Gator Tail Picadillo

Gator Tail Picadillo
Staff Writer
Gator Tail Picadillo
Rosalie Freudes - Smoke Alarm Media

Gator Tail Picadillo

It's the meat that tastes like chicken (of course) and smells like fish, but you won't smell a thing because I cook ground gator meat in a mixture of herbs and spices, like cinnamon, cumin, and oregano. This is a great dish to try if you're in the mood to take a walk on the wild side.

Click here to see Best Alligator Recipes.

6
Servings
817
Calories Per Serving
Deliver Ingredients

Ingredients

  • 1/4 Cup olive oil
  • 1 large white onion, chopped
  • 6 cloves garlic, minced
  • 6 bay leaves
  • 1/4 Cup tomato paste
  • 2 Pounds ground alligator tail meat
  • 1 Cup chicken stock
  • Two 14 1/2-ounce cans diced tomatoes
  • 1 Cup golden raisins
  • 3/4 Cups sliced, drained pimiento-stuffed green olives
  • 1 1/2 Teaspoon red-wine vinegar
  • 2 cinnamon sticks
  • 1 Teaspoon chopped oregano
  • 1 Teaspoon cumin
  • 1/4 Teaspoon cayenne
  • Salt and pepper, to taste
  • 3 Cups cooked white rice, for serving

Directions

Heat the oil in a large pot over medium-high heat. Add the onion, garlic, and bay leaves and sauté until the onion is soft, about 5 minutes. Add the tomato paste, stir to incorporate, and cook for 2 minutes.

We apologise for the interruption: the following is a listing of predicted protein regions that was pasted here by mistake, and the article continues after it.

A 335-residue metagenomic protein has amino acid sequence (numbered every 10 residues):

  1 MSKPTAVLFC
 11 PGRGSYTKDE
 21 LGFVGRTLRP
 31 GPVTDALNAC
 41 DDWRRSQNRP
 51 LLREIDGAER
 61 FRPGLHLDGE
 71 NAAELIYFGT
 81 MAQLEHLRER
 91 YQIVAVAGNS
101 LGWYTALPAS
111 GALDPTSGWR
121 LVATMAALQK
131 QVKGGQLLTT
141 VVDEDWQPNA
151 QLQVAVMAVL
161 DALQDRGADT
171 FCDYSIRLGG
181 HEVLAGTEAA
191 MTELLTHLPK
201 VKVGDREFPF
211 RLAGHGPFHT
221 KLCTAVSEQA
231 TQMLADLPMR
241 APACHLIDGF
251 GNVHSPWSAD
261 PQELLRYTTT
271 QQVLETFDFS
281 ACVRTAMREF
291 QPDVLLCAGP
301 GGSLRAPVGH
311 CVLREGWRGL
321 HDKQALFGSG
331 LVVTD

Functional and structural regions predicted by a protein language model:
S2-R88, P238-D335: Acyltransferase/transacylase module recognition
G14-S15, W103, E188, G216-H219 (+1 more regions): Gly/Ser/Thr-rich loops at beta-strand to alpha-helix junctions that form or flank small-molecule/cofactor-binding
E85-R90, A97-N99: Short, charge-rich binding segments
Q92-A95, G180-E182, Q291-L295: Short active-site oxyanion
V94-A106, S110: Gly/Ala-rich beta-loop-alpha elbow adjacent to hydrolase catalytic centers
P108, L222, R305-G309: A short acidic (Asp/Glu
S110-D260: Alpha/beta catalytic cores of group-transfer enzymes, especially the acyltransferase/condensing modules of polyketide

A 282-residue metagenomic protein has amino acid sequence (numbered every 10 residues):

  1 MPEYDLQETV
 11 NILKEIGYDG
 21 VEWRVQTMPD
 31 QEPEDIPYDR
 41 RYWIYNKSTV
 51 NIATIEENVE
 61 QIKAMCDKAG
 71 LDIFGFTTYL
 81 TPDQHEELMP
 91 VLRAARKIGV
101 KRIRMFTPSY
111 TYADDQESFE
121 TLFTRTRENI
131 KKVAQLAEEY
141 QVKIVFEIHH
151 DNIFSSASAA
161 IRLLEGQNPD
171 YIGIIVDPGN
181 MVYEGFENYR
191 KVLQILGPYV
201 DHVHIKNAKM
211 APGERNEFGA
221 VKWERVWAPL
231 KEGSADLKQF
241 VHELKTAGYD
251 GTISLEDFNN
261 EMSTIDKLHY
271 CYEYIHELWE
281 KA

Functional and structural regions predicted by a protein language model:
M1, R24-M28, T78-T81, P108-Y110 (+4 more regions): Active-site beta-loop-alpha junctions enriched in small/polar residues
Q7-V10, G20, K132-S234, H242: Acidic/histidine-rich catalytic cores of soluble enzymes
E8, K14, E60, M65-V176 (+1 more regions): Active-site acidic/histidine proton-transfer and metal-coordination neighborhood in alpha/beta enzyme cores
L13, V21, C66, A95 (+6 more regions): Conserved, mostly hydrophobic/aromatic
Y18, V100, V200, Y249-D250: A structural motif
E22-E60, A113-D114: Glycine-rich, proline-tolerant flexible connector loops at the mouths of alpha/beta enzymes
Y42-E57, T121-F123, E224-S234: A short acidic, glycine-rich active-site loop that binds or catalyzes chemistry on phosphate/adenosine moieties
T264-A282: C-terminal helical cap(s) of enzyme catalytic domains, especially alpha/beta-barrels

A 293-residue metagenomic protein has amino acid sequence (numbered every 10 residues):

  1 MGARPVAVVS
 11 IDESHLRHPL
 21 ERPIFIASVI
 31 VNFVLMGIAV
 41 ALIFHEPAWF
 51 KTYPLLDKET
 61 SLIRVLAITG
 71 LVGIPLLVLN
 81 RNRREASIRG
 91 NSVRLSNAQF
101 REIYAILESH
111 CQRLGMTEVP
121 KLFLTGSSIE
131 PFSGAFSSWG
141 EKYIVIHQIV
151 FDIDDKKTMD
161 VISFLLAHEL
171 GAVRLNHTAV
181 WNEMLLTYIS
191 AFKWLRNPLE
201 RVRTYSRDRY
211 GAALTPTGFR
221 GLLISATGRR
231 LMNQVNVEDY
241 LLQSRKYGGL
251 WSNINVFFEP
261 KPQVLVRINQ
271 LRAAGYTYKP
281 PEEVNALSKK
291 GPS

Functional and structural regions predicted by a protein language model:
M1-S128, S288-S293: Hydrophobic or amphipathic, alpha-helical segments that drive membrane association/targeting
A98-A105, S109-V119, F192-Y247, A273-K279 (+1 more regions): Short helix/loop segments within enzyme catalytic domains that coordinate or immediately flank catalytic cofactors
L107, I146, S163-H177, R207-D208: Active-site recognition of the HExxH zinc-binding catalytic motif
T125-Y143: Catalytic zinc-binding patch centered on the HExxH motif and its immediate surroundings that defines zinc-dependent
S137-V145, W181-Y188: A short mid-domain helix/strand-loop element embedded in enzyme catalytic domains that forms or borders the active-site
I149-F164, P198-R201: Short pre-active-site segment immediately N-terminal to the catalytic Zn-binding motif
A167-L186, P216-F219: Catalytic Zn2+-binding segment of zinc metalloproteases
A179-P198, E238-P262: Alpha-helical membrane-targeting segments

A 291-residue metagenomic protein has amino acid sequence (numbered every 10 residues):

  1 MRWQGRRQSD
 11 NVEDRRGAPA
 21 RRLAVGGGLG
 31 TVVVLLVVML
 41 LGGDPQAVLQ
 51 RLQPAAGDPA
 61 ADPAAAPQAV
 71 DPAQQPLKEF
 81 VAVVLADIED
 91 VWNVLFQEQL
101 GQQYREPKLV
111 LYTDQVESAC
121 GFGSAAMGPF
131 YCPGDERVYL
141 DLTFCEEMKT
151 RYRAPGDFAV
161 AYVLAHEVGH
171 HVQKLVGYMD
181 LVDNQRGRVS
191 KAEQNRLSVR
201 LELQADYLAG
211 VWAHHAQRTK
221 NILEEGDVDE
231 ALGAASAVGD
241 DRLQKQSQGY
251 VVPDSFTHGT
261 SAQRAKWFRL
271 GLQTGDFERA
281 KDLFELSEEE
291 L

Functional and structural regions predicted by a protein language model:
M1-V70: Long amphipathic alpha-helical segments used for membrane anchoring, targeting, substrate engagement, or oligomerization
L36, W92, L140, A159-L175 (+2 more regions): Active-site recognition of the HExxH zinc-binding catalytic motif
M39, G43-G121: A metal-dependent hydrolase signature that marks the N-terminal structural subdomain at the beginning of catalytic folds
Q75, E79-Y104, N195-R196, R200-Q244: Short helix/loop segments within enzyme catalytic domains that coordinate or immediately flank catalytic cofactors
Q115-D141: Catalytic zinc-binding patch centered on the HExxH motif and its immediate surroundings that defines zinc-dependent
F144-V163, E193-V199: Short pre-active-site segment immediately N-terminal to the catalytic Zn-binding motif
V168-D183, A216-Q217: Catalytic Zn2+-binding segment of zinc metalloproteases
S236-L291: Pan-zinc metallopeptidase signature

Add the alligator meat and sauté until cooked, breaking up with the back of a fork, about 7 minutes. Add the chicken stock, diced tomatoes, golden raisins, green olives, red-wine vinegar, cinnamon sticks, oregano, cumin, and cayenne. Simmer until the picadillo thickens, stirring occasionally, about 8 minutes.

Season with salt and pepper, to taste. Discard the bay leaves and cinnamon stick. Serve warm on top of white rice.

Nutritional Facts

Total Fat
34g
49%
Sugar
25g
28%
Saturated Fat
14g
58%
Cholesterol
129mg
43%
Carbohydrate, by difference
85g
65%
Protein
42g
91%
Vitamin A, RAE
45µg
6%
Vitamin B-6
1mg
77%
Vitamin C, total ascorbic acid
3mg
4%
Vitamin K (phylloquinone)
2µg
2%
Calcium, Ca
68mg
7%
Choline, total
7mg
2%
Fiber, total dietary
3g
12%
Folate, total
84µg
21%
Iron, Fe
4mg
22%
Magnesium, Mg
63mg
20%
Manganese, Mn
1mg
56%
Niacin
16mg
100%
Pantothenic acid
2mg
40%
Phosphorus, P
346mg
49%
Selenium, Se
49µg
89%
Sodium, Na
1178mg
79%
Water
195g
7%
Zinc, Zn
2mg
25%

Picadillo Shopping Tip

How hot is that chile pepper? Fresh peppers get hotter as they age; they will achieve a more reddish hue and sometimes develop streaks in the skin.

Picadillo Cooking Tip

There are 60 varieties of chile peppers, many of which are used in Mexican cooking. Handle them with care. When handling the spicier kinds, gloves are recommended. Always wash your hands with soap and warm water before touching your eyes.